Britain’s biggest peer-to-peer lending platform Zopa has shaved the interest investors can earn, saying it needs to better reflect the low-rate world in which it operates.
In a blog posted on the company’s website, it said all of its lender rates will decrease by 0.2 per cent from the 8 September.
While Zopa admitted it isn’t as closely linked to the interest rate as high street banks, the company said it was prompted by the Bank of England’s recent decision to cut the base rate by 25 basis points to pull its own rates down by the same amount.
Andrew Lawson, chief product officer at Zopa, said headline rates from other loan providers have fallen between 0.1 and 0.3 per cent since the interest rate cut.
“It’s important that we stay competitive while maintaining our high standard of borrower.”
He also pointed out that banks have already reduced their rates dramatically, in many cases by more than 0.25 per cent.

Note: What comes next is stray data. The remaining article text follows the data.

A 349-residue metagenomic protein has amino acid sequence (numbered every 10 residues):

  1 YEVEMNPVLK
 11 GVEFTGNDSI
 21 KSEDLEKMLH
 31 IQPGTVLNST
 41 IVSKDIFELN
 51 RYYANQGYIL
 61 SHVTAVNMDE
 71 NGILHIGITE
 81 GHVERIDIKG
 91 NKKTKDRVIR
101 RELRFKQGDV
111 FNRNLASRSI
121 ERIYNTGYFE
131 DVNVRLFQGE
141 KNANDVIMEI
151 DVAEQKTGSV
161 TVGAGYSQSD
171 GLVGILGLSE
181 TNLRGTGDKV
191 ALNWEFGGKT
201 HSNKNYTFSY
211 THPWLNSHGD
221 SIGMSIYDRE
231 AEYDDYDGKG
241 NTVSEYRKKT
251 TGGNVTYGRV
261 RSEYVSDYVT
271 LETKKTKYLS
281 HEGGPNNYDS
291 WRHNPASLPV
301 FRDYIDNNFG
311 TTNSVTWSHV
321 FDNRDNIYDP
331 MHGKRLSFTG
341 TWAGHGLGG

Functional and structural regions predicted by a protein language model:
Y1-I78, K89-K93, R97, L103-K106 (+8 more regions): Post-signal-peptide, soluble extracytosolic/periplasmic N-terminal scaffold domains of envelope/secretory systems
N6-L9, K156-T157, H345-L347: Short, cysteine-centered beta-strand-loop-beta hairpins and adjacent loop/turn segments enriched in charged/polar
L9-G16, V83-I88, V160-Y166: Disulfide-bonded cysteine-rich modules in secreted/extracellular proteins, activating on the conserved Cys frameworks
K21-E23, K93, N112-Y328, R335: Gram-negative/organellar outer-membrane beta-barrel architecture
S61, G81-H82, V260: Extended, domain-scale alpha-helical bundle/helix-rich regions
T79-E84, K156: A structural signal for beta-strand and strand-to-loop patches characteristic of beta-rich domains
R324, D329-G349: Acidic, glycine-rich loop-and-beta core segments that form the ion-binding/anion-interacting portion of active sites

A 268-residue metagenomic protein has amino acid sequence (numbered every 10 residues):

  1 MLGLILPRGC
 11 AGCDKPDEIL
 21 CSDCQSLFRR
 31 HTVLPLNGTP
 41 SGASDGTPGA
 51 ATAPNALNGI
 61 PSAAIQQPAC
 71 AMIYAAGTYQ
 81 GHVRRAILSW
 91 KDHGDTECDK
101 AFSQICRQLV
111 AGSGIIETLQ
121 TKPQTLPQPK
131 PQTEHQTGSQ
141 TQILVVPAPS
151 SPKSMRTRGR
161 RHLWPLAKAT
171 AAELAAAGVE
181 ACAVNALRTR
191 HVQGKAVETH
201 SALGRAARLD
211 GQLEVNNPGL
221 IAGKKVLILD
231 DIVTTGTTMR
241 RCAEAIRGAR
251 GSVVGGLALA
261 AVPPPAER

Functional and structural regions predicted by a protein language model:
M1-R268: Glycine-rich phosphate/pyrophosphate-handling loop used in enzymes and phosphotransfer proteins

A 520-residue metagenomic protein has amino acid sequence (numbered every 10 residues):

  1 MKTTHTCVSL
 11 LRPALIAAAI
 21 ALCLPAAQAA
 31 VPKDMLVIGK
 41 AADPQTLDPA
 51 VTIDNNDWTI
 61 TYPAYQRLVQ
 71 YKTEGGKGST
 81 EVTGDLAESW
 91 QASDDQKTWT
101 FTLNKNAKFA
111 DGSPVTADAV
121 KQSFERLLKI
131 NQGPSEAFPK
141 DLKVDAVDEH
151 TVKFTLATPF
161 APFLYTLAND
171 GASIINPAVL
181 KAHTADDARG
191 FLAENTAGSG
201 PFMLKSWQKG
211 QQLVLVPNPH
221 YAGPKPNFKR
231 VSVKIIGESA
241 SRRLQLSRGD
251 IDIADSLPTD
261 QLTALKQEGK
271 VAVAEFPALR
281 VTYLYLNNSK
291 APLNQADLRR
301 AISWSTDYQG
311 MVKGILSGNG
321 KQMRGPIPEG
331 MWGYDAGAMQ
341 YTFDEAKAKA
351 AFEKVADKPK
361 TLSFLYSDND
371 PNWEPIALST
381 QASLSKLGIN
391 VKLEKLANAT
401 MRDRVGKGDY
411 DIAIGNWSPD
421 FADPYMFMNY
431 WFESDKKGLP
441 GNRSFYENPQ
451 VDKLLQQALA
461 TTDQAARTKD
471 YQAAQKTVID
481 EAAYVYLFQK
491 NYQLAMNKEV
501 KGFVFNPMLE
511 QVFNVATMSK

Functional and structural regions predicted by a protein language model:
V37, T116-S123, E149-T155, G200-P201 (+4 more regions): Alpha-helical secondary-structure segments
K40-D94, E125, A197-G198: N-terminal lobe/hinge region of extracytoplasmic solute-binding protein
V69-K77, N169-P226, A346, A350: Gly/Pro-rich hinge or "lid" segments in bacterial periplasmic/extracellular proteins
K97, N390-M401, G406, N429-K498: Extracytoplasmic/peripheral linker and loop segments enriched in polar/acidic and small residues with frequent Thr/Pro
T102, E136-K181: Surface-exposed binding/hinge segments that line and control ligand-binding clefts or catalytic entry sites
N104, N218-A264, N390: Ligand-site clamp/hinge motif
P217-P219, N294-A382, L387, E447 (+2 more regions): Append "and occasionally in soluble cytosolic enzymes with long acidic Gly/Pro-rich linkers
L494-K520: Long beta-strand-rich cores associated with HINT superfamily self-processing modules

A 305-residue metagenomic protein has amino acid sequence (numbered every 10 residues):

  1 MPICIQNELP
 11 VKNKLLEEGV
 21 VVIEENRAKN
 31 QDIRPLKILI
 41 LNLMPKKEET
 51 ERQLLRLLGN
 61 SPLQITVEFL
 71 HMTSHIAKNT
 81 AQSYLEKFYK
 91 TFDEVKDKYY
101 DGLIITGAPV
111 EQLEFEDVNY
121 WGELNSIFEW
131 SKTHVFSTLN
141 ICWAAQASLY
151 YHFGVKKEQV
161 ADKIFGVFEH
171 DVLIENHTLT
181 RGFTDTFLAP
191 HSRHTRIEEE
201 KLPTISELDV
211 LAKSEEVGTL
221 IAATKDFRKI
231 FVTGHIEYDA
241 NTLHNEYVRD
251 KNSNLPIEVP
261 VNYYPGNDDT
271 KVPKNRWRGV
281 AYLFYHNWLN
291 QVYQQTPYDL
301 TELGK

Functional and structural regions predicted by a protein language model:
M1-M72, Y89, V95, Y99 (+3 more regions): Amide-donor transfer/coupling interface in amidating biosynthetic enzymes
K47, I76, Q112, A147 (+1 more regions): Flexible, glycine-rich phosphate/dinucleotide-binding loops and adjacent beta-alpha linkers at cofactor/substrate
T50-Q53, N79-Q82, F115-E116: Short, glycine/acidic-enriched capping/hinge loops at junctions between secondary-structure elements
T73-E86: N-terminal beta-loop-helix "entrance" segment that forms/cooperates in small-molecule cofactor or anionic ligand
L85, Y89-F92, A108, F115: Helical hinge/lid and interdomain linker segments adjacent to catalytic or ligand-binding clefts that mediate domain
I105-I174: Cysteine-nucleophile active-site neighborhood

“This lack of competitiveness for investors from the banks has led to a surge in new lenders at Zopa, meaning slower lending speeds and queues of, on average, 10 days for our Classic account.
“This is something we closely monitor and manage.”
Part of the attraction of peer-to-peer is that it offers higher returns than are currently available in more traditional investments, although the sector has generally been criticised among the adviser community.
Zopa’s Access account will reduce to 3.3 per cent, its Classic account will drop to 4.1 per cent, and its Plus account will fall to 6.5 per cent.
Scott Gallacher, director of Leicester-based Rowley Turton, said: “The reality is no bank, deposit taker or lender, is completely disconnected from the bank rate.
“All providers in this market have to compete for savers and borrowers, which means any bank rate change should always filter down in some way or other to the interest rates people pay or receive.”
Mr Gallacher said P2P rates remain competitive when compared to traditional deposit rates, adding however - with the threat of a recession around the corner - we may start to see P2P security really tested.